Margaret Jaco, graduate of University School in Jackson, mother Pam.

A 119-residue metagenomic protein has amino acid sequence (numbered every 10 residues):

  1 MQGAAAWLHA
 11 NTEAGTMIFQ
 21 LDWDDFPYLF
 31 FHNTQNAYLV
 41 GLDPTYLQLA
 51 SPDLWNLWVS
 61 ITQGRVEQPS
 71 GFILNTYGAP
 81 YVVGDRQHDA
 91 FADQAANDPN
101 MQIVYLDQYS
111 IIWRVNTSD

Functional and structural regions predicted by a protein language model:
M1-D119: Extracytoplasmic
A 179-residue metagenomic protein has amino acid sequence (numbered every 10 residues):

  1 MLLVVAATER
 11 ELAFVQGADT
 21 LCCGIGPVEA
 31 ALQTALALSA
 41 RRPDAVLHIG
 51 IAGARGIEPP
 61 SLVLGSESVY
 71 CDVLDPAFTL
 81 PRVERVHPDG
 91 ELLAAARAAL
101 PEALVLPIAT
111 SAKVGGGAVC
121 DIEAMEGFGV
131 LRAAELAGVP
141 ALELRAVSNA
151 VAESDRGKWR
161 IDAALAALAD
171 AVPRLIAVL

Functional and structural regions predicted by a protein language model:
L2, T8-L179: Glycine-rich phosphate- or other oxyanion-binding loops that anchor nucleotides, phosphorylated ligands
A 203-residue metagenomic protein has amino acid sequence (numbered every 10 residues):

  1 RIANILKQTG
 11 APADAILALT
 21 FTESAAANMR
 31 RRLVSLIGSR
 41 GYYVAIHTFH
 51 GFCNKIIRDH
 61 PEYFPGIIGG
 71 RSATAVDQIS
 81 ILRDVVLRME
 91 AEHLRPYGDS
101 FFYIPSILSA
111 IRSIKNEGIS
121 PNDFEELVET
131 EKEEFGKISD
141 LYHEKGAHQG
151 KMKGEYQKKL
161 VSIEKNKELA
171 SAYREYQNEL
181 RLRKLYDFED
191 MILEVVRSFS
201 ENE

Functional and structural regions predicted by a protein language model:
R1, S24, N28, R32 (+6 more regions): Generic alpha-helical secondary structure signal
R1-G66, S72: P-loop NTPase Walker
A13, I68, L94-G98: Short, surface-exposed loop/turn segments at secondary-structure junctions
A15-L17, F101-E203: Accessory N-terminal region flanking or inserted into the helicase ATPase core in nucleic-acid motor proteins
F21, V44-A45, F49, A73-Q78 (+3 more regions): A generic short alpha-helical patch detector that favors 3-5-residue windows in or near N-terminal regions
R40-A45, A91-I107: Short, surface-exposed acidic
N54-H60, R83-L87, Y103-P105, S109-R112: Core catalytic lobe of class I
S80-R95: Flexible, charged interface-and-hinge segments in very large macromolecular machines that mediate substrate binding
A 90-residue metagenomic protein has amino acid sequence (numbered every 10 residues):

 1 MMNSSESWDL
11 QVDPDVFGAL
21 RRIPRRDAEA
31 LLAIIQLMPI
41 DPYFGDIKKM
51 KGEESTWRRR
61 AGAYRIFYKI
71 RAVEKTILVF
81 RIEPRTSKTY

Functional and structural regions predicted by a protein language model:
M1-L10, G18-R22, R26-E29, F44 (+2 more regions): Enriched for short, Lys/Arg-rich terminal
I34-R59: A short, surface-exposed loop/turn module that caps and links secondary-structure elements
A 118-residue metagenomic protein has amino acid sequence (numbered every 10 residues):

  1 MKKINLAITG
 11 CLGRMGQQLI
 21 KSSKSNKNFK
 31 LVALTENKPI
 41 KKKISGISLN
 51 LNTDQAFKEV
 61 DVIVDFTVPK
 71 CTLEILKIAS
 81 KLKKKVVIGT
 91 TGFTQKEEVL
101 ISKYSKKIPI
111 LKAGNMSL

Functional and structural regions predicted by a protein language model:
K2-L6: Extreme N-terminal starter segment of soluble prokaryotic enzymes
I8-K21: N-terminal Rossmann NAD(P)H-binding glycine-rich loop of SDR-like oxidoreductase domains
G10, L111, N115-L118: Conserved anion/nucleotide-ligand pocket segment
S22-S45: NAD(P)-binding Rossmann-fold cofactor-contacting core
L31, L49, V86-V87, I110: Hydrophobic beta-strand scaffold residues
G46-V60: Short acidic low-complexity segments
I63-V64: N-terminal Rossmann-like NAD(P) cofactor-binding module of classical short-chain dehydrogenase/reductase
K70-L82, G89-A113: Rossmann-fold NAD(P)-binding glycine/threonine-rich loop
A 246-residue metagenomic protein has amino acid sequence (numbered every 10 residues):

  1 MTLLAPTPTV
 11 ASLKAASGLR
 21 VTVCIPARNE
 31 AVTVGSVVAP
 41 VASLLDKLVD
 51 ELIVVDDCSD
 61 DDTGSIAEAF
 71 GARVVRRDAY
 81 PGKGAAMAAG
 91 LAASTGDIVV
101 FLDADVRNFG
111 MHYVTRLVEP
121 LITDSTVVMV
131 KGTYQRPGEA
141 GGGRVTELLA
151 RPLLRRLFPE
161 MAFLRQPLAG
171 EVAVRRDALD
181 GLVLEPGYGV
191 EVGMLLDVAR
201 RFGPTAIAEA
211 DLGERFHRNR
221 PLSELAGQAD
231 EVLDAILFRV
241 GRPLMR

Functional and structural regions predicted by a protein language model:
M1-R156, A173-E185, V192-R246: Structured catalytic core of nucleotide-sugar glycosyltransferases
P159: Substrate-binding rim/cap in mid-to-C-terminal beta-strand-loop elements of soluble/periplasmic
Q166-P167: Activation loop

Katrina plunges college students' plans into limbo By PETE WICKHAM pwickhamjacksonsun.com Nothing like your first weekend weekend at college. Weeks of anticipation. anticipation. Packing. Travel. Unpacking. Unpacking. Meeting the roommate. Getting those first warm words of welcome from your new school ... followed by a "please leave ... Now!" Not what any school advertises advertises in its guidebook but then this wasn't any weekend that any school in and around New Orleans had ever been through before. And because of it, and the fury of Hurricane Katrina, Katrina, six graduates of University School of Jackson's Class of 2005 are back home, or with friends, while their college career is on what could be indefinite hold. For Caroline Reed, Margaret Jaco and Tyler Smallwood, the career is at six hours and holding. holding. They arrived Saturday morning at Tulane for move-in, move-in, move-in, got their gear into their rooms and then were asked to go to the auditorium for a 1 p.m. meeting. meeting. There, they were told that New Orleans had been put under mandatory evacuation orders. "We knew that a hurricane might be coming Thursday or Friday, and that Saturday we knew it was coming, and that it was kind of serious," Caroline Reed said. "A lot of times it hadn't been a big deal, but this time it turned out it was. I spent about 10 minutes meeting my roommate, then they just told us to ... get out ... and they had no idea when they were going to start up again." Two of their USJ classmates Jayme Hogan-Yarbro Hogan-Yarbro Hogan-Yarbro and Michael Anton had spent less than 24 hours in their dorms at nearby Loyola-New Loyola-New Loyola-New Orleans when they got the bug-out bug-out bug-out order. And Jordan Phillips had finished her first week of classes up the road at LSU in Baton Rouge. As with almost everything else in storm-ravaged storm-ravaged storm-ravaged Louisiana, academic academic life is on hold. On Thursday, Thursday, Tulane's senior officials had set up temporary shop in Houston, Houston, with only a core of public safety and facilities officials left to tend to a campus that suffered some damage, but was in much better shape than the rest of the city. "I'm pretty bummed, but I've got to use my time now productively," productively," said Reed, a pre-med pre-med pre-med major who may do work for her mother's marketing firm, volunteer volunteer at a local medical facility and possibly audit a class or two at Union University while she waits word on what might happen. happen. "It doesn't do you any good to dwell on it." Mary Reed said her daughter "is committed to riding it out and going back to Tulane. We'll get through this." Smallwood, who will major in biology looking towards a medical medical career, said, "you feel bad. You have to put freshman on hold, and you're excited ... but for us this isn't the end of the world. We're surviving and we still have what we have. There are so many people down there who need help immediately." He's hoping to be able to go back when it's possible with a volunteer group through his church to help with cleanup and recovery. "I want to try and help out," he said. "My situation is frustrating, frustrating, but it's nothing compared to everything the people there have to deal with." Bill Smallwood said his son "stays tuned in with the TV and the computer." Tulane puts up twice-daily twice-daily twice-daily messages on an emer gency Web site. "I feel bad for him, because he was so State schools to accept students The University of Tennessee Martin will join other schools in the UT and Tennessee Board of Regents systems in accepting accepting students from colleges hardest hit by Hurricane Katrina, Katrina, according to a press release. The state's public colleges will find places for undergraduate, undergraduate, graduate, professional and medical students. Eligible students won't pay tuition or housing costs if they've already paid them at their schools. If they have not paid tuition at their schools, they will pay the in-state in-state in-state rate. UTM can accept 50 students and has housing available for 25. If demand exceeds the available space, the university will re-assess re-assess re-assess the situation. The University of Memphis Office of Admissions will serve as the facilitator for both Board of Regents schools and the University of Tennessee, according to the state's Web Site. Call (800) 669-2678. 669-2678. 669-2678. The number for the University University of Tennessee Martin is 881-7500. 881-7500. 881-7500. excited," Bill Smallwood said of the youngest of his three children. children. "We were so excited we were thinking of putting our house up for sale here and building building on property we have at Gulf Shores, Ala., to be closer to him." Phillips, an architecture major, said one week of classes "has . given me plenty of projects to keep me busy while we figure out what was going to happen next." She drove up Interstate 55 last Saturday. " "We would see cars with Louisiana Louisiana tags stuffed with everything everything they could pack on top, and in the back of the car," Phillips Phillips said. "By the time we got to Memphis, we stopped and there was nothing but Louisiana cars all around us." Debbie Anton had just left son Michael at Loyola on Friday as he prepared to start his studies as a music business major. "Had him all unpacked, he was ready for that stage of his life and by 10 a.m. the following morning, he's leaving with his laptop, a couple of T-shirts T-shirts T-shirts and a couple of pairs of shorts. "Everything he has is in his fourth-floor fourth-floor fourth-floor dorm room," said Debbie Anton, whose son is visiting visiting friends at the University of Tennessee Knoxville this weekend. weekend. "It should be OK from flooding. But there was a big tree outside. And we haven't seen any footage or heard anything anything from Loyola to know what's happened." She said that when her son gets back, "we've got to sit down and make some big decisions. Do we enroll him in classes at Jackson State, or head another direction? We don't want him to lose the entire semester." Hogan-Yarbro's Hogan-Yarbro's Hogan-Yarbro's parents were able to quickly get Jayme into Rhodes College in Memphis, where she will be a voice performance performance major. Pam Jaco said her daughter, Margaret, will be switching from Tulane (where she planned to major in psychology) to Rhodes. Like her USJ mates, however, Jaco has the same problem. "All her clothes are still back in the dorm room at Tulane, and it will be that way for a while." Visit talkback.jacksonsun.com and share your thoughts. Pete Wickham, 425-9668 425-9668 425-9668 Mm - ft Submitted photo. Six graduates of the University School of Jackson had just started college In Louisiana when Hurricane Katrina hit.